What is Ethics?

Ethics is bigger than morality, and understanding the difference is central to living well.

I talk about ethics a lot around these parts, but realized I don’t have a go-to post explaining what I mean by the term. This is particularly important, because I use “ethics” as distinct from “morality,” while most of us treat them as synonyms. Defining terms matters when we’re thinking philosophically, so let’s correct that omission.

What is ethics? Most simply, it’s the set of principles (values, perspectives, beliefs, rules, character traits, etc.) that help us to live well. And “well” here doesn’t just mean, say, “pleasurably.” We can hedonistically enjoy ourselves while being unethical, or we can find pleasure in activities that are actually harmful, to ourselves or others. No, to live well means to be happy, to flourish, and to do so in a way that is admirable and blameless.

Morality, on the other hand, is about how we ought to act towards others. This makes morality part of ethics. Namely, the part that tells you how you should interact with other people. Or, typically, what the guidelines are for how not to interact with other people. Don’t hit them. Don’t steal from them. Don’t violate their rights or cause them unjustified harm.

This makes morality is other-regarding and action-focused. Ethics–which, again, is the broader concept within which morality is a part–is both other and self-regarding, and focuses not just on action, but also values, beliefs, and perspective.

It is thus possible to be moral, in the sense of behaving properly towards others, while being unethical, in the sense of still holding to values, beliefs, and perspectives that are harmful to one’s self (even if you aren’t aware of that), and lead to a world that is harmful towards others as well.

It is not possible to be ethical while being immoral. Ethics is the big picture of the kind of person you are, and so to say “I’m ethical, but also immoral” is incoherent. It would be like saying, “I’m good at playing baseball, but also I don’t know how to catch a ball.”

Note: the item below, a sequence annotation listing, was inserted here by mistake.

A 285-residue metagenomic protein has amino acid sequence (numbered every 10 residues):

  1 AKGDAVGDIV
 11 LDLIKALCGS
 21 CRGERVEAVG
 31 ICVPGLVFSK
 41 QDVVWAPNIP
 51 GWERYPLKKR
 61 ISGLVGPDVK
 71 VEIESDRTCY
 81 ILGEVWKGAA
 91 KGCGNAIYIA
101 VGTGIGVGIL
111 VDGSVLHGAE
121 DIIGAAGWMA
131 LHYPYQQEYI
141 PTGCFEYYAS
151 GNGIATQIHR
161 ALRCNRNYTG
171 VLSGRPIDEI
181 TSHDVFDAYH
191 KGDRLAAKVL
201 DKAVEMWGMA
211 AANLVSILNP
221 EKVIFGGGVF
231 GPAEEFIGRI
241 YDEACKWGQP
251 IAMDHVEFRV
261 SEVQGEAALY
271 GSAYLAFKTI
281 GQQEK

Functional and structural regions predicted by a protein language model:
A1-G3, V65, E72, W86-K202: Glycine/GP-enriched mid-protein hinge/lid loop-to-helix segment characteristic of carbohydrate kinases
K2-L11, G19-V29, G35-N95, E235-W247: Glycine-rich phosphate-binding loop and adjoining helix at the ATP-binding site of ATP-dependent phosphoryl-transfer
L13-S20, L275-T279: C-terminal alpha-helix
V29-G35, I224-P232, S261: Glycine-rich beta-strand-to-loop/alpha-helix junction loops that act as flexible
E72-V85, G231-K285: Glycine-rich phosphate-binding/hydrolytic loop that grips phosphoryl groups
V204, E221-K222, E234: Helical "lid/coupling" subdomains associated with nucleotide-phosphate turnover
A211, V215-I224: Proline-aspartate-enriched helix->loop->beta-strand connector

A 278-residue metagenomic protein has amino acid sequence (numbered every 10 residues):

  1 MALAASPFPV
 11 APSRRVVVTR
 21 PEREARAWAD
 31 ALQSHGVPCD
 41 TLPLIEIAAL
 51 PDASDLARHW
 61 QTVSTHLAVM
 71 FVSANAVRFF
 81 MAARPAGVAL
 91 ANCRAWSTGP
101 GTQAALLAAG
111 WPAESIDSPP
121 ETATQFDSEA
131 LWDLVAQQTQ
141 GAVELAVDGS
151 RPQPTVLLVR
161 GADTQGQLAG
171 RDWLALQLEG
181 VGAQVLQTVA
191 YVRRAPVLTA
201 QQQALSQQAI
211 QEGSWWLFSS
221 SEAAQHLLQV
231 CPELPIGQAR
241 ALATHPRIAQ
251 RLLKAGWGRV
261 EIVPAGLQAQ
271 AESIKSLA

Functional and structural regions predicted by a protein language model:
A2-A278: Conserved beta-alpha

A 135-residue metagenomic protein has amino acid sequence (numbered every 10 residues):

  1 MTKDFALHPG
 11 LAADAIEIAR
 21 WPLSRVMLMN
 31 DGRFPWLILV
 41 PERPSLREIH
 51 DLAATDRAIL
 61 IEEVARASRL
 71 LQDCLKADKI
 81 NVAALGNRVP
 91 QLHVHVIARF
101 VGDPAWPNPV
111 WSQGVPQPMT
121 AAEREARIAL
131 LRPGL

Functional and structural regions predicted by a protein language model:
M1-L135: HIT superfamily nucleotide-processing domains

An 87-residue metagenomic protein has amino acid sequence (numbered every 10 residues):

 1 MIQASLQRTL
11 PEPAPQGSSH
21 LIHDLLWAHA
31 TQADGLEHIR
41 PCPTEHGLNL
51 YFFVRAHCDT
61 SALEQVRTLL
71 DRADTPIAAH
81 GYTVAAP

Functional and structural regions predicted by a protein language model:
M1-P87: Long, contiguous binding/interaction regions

Moral theories–i.e., theories that give us clear rules for how to assess what action is right or wrong in a given circumstance–are never complete or perfectly guiding, either descriptively or normatively sense, in that we can always think of edge cases that break them. This is what Trolly Problems are all about. They’re descriptively imperfect in that no single set of rules or principles captures the whole of how we think about and judge moral questions, but will instead inevitably contain ambiguities. And they’re normatively imperfect in that no single set of rules or principles can give us actionable and correct guidance in every possible situation, because the world is more complex than the set of rules, and so there will inevitably be situations where we have to rely on judgement outside of the rote application of those rules.

This is part of why we need ethics. The values, perspectives, and beliefs that being ethical entails cultivating are what help us in those edge cases, where moral rules are unclear. If we focus on being ethical, we can be relatively confident that, in morally challenging situations, we will behave well. Or, at least, will behave more admirably than the person who hadn’t bothered to cultivate those traits of character, or who has internalized unethical values, perspectives, and beliefs. 

Ethics is the whole ballgame. It’s how we live well, and how we do so in a way that is compatible with, and supportive of, everyone else doing the same.

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